Fleetwood Mac: Rumors

Rumors – Fleetwood Mac

Alain DuPuis, February, 2019
Greetings, fellow audiophiles. It’s Alain, back with another Sonic Collective pick for the month of February 2019, and I’ve been thinking about this one for a long while now.

Rumors by Fleetwood Mac, released in early 1977, is the band’s eleventh studio album. It spawned a number of singles including Go Your Own WayDreams, and Don’t Stop, several of which I’m sure you’ve heard either on the radio or out in the wild at least a few times.

What attracted me to Rumors were the rumors around the making of Rumors. See, I’ve had this longstanding theory that the best music is made when the artists are in emotional distress. Good music is rarely bred from contentment. And while Rumors was being created, nobody in the band was content…

Fleetwood Mac’s line-up at the time consisted of Lindsey Buckingham (guitars and vocals), Mick Fleetwood (drums), Christine McVie (keyboards/vocals), John McVie (bass), and Stevie Nicks (vocals). Prior to working on Rumors, things went sour between the McVies and after eight years of marriage, they called it quits, all but ceasing to communicate with each other – except to discuss musical matters. Meanwhile, Lindsey Buckingham and Stevie Nicks were having an on-again / off-again relationship that led them to frequent and heated fights. The duo’s arguments stopped only when they worked on songs together. Mic Fleetwood was dealing with dark times of his own, having learned that his wife, the mother of his two children, was having an affair with his best friend.  While all this was going on, the press who had picked up an interest in the band, frequently wrote false reports about both present and past members.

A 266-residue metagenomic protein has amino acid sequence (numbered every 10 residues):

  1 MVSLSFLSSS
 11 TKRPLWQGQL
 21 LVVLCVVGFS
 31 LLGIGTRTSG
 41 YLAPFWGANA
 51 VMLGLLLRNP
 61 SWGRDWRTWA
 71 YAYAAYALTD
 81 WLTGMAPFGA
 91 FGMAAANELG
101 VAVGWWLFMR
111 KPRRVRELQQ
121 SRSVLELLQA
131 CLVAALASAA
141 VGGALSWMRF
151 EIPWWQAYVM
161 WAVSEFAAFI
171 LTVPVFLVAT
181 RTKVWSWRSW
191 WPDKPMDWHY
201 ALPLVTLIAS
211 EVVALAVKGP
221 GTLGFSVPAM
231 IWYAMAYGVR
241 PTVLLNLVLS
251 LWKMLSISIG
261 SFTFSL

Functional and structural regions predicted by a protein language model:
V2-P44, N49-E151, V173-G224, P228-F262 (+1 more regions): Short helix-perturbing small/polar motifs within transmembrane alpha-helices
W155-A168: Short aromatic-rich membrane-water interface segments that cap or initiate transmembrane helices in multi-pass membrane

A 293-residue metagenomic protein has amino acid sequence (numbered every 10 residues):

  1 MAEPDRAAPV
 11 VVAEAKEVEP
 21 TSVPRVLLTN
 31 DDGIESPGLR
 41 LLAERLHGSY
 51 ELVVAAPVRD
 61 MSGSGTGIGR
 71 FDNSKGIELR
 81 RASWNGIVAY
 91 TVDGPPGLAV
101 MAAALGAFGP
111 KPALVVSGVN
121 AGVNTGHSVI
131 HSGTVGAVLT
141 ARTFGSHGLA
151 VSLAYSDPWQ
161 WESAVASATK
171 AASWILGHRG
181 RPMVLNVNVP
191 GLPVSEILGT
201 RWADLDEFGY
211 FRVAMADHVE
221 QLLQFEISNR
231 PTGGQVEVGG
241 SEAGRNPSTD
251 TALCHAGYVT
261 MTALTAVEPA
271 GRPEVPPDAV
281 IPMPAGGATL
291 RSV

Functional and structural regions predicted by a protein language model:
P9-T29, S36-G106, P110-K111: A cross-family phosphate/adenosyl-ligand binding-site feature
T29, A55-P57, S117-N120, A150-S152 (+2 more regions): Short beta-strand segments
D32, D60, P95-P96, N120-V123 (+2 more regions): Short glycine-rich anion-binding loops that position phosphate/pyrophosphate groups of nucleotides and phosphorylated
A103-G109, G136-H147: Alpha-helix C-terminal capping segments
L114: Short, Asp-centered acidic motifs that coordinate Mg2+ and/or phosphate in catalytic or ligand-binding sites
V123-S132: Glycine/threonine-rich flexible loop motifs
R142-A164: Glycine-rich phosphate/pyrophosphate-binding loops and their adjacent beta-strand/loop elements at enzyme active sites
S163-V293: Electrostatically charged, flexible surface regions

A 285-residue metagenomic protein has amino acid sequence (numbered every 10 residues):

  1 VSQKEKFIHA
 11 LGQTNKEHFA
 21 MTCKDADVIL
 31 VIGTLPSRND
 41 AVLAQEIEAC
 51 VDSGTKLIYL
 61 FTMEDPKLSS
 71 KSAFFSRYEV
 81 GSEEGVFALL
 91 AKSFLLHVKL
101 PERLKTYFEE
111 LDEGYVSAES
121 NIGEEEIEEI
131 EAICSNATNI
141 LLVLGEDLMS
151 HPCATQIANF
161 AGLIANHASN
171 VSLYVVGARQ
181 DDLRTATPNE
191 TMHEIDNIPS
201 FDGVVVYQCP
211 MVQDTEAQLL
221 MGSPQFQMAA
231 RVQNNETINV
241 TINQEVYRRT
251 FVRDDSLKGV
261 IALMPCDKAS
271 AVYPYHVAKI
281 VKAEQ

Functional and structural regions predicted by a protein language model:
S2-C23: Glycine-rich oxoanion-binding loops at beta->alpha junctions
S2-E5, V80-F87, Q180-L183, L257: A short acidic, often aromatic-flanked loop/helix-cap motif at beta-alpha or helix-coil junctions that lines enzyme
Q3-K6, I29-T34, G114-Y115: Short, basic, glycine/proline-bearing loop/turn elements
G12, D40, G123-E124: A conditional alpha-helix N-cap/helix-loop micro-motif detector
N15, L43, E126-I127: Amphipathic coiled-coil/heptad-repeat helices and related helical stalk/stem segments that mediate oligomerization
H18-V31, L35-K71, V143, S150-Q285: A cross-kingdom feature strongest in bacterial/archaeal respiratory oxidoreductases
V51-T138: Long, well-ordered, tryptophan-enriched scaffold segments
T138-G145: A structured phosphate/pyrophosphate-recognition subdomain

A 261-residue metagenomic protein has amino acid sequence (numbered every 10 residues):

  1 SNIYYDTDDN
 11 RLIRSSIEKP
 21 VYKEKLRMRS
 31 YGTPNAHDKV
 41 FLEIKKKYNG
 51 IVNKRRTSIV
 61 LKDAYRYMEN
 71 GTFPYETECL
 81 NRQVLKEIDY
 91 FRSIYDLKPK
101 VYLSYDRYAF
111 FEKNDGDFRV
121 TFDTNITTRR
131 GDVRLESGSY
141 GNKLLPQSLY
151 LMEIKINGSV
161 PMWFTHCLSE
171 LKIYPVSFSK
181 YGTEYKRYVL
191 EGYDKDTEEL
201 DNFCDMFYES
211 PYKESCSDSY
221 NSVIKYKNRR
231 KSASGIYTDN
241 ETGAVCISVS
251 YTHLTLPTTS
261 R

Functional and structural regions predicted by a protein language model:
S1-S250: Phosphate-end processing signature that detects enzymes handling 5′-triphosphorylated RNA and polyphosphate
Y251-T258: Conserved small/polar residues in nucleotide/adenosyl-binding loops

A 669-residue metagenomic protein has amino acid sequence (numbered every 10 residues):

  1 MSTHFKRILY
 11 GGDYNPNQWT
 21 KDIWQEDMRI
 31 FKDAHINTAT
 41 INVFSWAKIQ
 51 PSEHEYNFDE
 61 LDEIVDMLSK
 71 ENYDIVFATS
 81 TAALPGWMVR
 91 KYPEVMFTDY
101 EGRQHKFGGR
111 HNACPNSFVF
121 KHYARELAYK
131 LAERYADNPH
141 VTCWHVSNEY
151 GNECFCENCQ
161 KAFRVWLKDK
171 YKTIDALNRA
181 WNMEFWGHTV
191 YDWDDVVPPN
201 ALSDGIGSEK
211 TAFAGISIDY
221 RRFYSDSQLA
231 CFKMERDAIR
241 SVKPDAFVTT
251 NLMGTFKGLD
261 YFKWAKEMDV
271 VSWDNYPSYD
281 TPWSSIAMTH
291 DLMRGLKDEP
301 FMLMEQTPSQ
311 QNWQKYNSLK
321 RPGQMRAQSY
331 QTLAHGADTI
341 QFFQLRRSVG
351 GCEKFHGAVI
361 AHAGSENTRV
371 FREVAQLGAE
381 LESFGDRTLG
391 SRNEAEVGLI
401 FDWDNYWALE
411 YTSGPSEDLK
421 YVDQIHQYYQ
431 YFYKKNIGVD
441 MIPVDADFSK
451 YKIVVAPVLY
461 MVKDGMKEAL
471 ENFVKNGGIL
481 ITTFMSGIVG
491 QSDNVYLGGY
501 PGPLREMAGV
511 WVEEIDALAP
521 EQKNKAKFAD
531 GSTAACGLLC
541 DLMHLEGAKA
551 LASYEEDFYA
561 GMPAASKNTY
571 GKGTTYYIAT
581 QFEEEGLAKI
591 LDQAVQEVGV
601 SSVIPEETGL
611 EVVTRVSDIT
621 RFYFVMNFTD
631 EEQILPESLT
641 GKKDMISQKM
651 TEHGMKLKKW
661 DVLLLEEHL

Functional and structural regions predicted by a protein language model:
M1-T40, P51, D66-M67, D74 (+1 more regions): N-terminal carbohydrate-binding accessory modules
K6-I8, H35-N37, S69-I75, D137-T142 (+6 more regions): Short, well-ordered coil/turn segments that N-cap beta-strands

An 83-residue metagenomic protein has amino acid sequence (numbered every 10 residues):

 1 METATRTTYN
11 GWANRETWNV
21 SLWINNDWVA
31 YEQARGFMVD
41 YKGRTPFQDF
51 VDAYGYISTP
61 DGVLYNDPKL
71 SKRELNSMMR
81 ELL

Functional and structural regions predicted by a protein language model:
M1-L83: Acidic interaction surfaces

With rumors inescapably swirling internally between band members, as well as outside of the band thanks to shoddy journalism and a growing fan base eager for salacious news, Fleetwood Mac was faced with trying times – Rumors was the result, filled with songs deep and personal, full of angst, pain, resentment, and introspection – or so I hear.

It must be pretty good since the Library of Congress added it to the National Recording Registry, an honour only bestowed to “culturally, historically, or artistically significant” recordings. One prominent member of the band was even cited as saying it was the most important album they ever made.

Stevie Nicks has suggested that Fleetwood Mac created the best music when in the worst shape. Lindsay Buckingham said the tensions between band members informed the recording process and led to “the whole being more than the sum of the parts”.

I haven’t given the album a listen yet, but having heard rumors of its backstory, I’ve been eagerly awaiting my turn to pick so we can dive in and see if my previously stated theory holds true – Is the best music made when the artists are at their worst?

Check back at the end of the month to hear our reviews

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